Curriculum Statement: English
English and communication are the basis of everything - it is the gateway subject to understanding and accessing many other subjects. Pupils enter the school with a curiosity to know and understand the world around them, and we harness that by placing pupils at the centre of their learning. By GCSE, our pupils appreciate that every text ever written has authorial intent, and each is shaped by the significance of the writer’s context, and they are resilient in exploring implication when faced with both fiction and non-fiction material. Our curriculum is designed to give every pupil the opportunity to find their own voices and become effective communicators in the wider world. English encourages students to develop a curiosity for learning to shape their individual, Christian identity. It forms the foundations for all learners to make connections and form relationships with others, with the texts they encounter and the world in which they live.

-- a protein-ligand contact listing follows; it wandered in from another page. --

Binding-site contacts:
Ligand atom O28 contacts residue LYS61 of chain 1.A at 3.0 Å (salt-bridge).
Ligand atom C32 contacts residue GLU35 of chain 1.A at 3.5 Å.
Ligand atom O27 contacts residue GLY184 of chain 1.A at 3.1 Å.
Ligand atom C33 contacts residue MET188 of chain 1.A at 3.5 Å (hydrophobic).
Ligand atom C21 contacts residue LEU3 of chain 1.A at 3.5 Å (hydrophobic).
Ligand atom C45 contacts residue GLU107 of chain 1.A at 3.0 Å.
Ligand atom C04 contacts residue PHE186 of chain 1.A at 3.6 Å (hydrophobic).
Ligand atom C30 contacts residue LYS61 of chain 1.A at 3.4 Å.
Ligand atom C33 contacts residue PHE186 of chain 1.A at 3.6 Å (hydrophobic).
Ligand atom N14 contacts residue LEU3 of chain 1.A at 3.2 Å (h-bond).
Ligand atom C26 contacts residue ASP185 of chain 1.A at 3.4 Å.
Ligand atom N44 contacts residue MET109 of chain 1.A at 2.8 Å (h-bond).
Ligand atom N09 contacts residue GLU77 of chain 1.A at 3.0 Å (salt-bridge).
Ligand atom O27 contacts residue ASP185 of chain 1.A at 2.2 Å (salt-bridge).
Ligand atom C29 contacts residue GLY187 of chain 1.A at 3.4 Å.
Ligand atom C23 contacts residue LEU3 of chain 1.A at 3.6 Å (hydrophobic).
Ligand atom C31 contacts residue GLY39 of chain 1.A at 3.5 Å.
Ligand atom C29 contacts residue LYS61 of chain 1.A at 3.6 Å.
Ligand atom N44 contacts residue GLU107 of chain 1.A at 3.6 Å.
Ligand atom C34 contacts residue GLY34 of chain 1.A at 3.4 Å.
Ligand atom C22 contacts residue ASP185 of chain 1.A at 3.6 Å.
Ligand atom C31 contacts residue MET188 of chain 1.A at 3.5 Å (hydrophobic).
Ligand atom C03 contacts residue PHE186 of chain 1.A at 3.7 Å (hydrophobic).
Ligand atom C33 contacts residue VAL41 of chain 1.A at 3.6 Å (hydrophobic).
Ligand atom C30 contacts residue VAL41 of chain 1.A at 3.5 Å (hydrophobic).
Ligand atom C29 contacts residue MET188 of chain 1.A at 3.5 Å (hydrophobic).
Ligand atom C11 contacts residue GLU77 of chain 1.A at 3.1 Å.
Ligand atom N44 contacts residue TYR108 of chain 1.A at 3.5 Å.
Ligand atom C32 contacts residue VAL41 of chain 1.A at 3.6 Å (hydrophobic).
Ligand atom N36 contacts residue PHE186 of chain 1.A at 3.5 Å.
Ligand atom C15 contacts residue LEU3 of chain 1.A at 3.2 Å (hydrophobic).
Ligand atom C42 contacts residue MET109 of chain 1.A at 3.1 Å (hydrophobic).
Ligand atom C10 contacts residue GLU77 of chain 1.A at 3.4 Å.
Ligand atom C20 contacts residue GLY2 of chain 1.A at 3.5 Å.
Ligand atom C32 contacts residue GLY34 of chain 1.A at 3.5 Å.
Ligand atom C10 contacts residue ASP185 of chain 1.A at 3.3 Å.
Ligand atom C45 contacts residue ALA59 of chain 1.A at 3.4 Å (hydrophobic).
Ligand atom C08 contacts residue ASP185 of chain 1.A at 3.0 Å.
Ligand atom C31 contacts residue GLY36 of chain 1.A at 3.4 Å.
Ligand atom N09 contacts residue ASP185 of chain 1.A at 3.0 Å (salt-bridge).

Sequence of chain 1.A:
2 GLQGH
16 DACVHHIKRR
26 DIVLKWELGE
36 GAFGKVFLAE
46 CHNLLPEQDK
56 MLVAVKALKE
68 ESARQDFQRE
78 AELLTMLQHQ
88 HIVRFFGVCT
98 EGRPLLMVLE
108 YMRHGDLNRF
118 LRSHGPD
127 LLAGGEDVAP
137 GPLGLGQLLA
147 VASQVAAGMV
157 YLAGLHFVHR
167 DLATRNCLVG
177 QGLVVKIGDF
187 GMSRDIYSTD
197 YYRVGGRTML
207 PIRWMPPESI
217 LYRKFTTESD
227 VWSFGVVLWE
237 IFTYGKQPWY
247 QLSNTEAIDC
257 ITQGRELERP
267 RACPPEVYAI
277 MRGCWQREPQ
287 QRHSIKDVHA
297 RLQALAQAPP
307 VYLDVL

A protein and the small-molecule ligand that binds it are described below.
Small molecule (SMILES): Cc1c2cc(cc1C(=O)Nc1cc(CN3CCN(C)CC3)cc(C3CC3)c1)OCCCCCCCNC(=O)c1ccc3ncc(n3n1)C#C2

Through the study of powerful knowledge, we strive to nurture enquiring minds through which to form and sustain personal opinions, and a confidence to ask questions. By studying other cultures and experiences, we hope students will be empathetic towards others’ views. Through an exploration of rich texts and stories spanning history, pupils will work to make sense of the world and so, in turn, become fluent communicators and discerning readers. Our ambitious and rigorous curriculum also has a strong focus on 'the modern,' so that students are well-informed and responsive to the current climate. The study of the best of ‘modern’ literature and language equals the challenge of the National Curriculum and enables students to carve their own identity by transporting them into other worlds. It also fosters a love of literature and will shape creative thinkers for the future.